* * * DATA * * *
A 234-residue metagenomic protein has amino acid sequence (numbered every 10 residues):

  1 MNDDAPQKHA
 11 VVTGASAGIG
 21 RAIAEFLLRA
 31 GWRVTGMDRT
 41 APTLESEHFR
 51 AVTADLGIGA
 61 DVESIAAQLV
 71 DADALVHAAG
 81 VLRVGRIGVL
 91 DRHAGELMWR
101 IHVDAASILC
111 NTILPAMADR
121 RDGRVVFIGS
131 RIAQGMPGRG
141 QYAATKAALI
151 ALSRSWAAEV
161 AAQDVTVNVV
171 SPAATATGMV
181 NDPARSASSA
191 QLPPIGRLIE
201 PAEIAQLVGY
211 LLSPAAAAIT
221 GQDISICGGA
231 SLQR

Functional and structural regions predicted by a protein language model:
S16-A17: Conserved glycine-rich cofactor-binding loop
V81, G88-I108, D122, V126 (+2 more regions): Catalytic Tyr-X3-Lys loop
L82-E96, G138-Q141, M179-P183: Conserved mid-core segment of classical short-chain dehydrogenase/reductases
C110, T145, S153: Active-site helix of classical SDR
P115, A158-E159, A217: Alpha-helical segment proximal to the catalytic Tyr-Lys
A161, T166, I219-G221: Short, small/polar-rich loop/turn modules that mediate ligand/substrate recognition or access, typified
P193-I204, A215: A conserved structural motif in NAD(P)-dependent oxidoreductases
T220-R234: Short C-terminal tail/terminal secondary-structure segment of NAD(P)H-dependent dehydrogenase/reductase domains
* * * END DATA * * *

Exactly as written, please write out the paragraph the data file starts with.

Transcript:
A 234-residue metagenomic protein has amino acid sequence (numbered every 10 residues):